Those who attended Liberator experienced this bottom up style in the performance, a dance/movement production which made that same powerful impact – an emotive and unforgettable event. Watchers found that no script was written, no direction given by word, no linear guide of what they should understand, think, feel, or believe they were witnessing. The audience became a part of the act, equal as trees and grasses that stroke the wind, or as earth and water that breathe beneath the sky. Each person had freedom of opportunity to employ their own interpretation of the dance, the movement, the music, the emotions expressed, raised, and felt. Each person was deeply touched and moved by seamlessly woven story-in-action.

The dance/performance Liberator is based upon a real past event – an airplane that crashed during WWII over Porlock Marsh – as remembered by an old man who witnessed the scene when he was a boy. The boy certainly had language, but with little experience of the world, how could he make sense of war and death and devastation and hope and love and all the implications and feelings that encompass war? For him, witnessing that plane crash was a Bottom Up experience. For us, Liberator was a chance to participate in our own act of creativity as we watched the beautifully choreographed and emotively danced and played performance.

wings   plane

Liberator

A man and his long armed jacket

Whose arms become wings

Spread-eagled over the land we call Home

Leather helmet and goggles

Speaking of a time

Of a movement of people

Of armies, forces, guns, and planes

And a war to end all wars

Of three boys and a girl

Running through woods

Hiding in marsh grasses

Playing beside skeleton trees

In the shelter of a stone barn

Fiddling with radio knobs

Their innocence seeking music

But receiving the voices of battle

Of victories and losses

And a snare drum rat a tat tatting

As air-ripping sounds stream down from overhead

Bullets strafing the stone walls

Skudding and thudding the marsh mud

Children hiding under the radio table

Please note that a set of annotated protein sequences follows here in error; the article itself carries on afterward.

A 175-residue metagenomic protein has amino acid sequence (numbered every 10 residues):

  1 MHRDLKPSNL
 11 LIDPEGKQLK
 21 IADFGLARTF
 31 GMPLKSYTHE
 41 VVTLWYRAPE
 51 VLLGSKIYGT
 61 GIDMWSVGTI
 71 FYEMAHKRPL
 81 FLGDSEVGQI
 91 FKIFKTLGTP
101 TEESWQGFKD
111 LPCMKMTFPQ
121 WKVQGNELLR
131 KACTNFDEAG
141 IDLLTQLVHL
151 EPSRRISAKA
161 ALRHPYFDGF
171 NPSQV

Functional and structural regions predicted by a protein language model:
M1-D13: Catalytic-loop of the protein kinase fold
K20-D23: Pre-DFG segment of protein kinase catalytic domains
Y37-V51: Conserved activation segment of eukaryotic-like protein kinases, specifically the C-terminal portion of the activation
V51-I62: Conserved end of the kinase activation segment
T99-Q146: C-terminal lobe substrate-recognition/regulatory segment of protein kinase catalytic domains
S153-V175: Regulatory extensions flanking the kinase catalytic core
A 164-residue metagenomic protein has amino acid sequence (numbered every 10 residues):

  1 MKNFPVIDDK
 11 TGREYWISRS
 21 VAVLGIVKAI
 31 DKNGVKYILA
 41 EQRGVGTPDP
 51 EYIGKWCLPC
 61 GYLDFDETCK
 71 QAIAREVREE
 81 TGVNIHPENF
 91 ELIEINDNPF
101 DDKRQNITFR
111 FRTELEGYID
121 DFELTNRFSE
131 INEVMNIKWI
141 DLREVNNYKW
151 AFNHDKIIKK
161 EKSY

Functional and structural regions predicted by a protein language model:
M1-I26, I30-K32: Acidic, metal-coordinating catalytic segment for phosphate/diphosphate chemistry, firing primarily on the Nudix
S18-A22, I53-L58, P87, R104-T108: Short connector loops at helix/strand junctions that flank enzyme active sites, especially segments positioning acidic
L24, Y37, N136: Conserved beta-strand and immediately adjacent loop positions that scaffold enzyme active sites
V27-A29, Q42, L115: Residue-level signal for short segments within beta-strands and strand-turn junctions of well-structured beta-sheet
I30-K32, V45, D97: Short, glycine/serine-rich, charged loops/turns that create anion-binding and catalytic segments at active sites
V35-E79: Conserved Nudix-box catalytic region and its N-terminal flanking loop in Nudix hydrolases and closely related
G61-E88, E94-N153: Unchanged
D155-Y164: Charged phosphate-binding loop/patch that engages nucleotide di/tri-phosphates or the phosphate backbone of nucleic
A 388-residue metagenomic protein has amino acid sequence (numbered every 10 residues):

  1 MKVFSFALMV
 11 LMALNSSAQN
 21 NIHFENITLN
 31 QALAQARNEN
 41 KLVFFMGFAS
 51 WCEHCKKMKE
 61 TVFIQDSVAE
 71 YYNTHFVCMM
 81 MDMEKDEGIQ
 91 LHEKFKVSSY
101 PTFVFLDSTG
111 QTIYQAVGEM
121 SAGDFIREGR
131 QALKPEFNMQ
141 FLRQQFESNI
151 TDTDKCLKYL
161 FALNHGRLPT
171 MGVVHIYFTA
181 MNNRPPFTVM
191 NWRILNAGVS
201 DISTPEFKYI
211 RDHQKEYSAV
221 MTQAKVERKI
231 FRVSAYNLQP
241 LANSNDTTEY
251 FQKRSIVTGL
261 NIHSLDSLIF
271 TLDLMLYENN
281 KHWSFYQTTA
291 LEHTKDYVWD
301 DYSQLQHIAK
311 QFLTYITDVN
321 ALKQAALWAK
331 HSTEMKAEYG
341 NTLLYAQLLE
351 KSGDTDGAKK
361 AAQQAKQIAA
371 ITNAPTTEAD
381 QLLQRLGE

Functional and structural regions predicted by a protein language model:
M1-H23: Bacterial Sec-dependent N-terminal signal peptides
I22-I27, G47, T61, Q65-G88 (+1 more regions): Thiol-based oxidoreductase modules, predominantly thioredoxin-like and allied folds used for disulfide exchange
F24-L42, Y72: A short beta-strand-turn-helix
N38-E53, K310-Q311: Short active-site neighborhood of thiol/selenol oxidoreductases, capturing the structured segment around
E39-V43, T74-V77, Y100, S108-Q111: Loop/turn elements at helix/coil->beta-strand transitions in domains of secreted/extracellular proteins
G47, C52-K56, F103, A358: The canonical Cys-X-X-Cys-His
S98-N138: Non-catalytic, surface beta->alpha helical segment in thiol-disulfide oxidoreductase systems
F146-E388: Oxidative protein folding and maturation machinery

Shuddering in terror

Running outside, following the pilot

He who flies for their freedom

Who leads them to safety

Whose movements encourage, embrace

Who thrills and instills a passion for living and loving

For the joy of being alive

Man body entwines with boy body

The knots of family and country

He who guides them to classrooms

Who teaches them strategy and planning

Who tries to stop them from straying into danger

Who suffers their innocence lost

Who dies in the marsh

And shows them the face of death

How it does not move

How it stops loving arms from holding them safe

He who remains still

And useless

Leaving only war and the hope of peace behind

Melts into earth and the setting sun

In a cauldron of flaming clouds

Snare drum playing a funeral beat

drrrat… tatttt… tatttt

Horn crying Taps in plaintive single notes

The Last Post – Day is Done

Sixty onlookers walk in silence

Following steps of those gone before

Having once learned the history

Yet only now understanding

That history is just

His Story

Our Story – our shared experience

And our silence

Bleeds

Just as they who went before us bled

From a desire for freedom

Like a living, breathing animal

Like a bird that soars

Like a helium balloon with paper planes tied to its string

Rising to the heavens

Like a note that never stops playing

A drum that is never truly silenced

A movement, a dance of life

In the meadows, forests, and marshes of this earth

A voice, a cry of hope

The human condition

A Yearning for

Liberty

Raffy 2015

Liberator was nothing less than an act of devotion. It moved me to tears many times over. The devotion showed in so many ways; it came from inspired individuals, some from this community and others from elsewhere, and it grew into a greater community of people honoring the past with their passion for art, their creativity, their skills, their time, their presence, each one sharing in the freedom of expression that many of us take for granted – until it is lost  – or stolen.

Liberator became a passionate expression by adult and child performers who dedicated more than skill, practice, and time by living and breathing Liberator’s soul in their hearts, minds, and bodies from early this summer to its evening culmination in autumn.

dance  rescued

Not a single thread of the Liberator was woven without love. Every moment of each event thrummed with intensity from the direction and choreography to the performance; from the designer, producer and graphic artist’s work to the providers of setting and space; from the makers of airplane fuselage and costumes to providers of period props; from the sound designer to the still photographer and videographer; from the production assistant to the behind-the-scenes crew who ran about, collected, dropped off, showed up, dug in and did everything they were asked; from the 1940s double-decker bus and driver to the creator of Delicious Feasts that formed and furthered more bonds of community; from the shared food, the laughter, and stories to all the people who came to listen, watch, follow and experience this dynamic Exmoor event.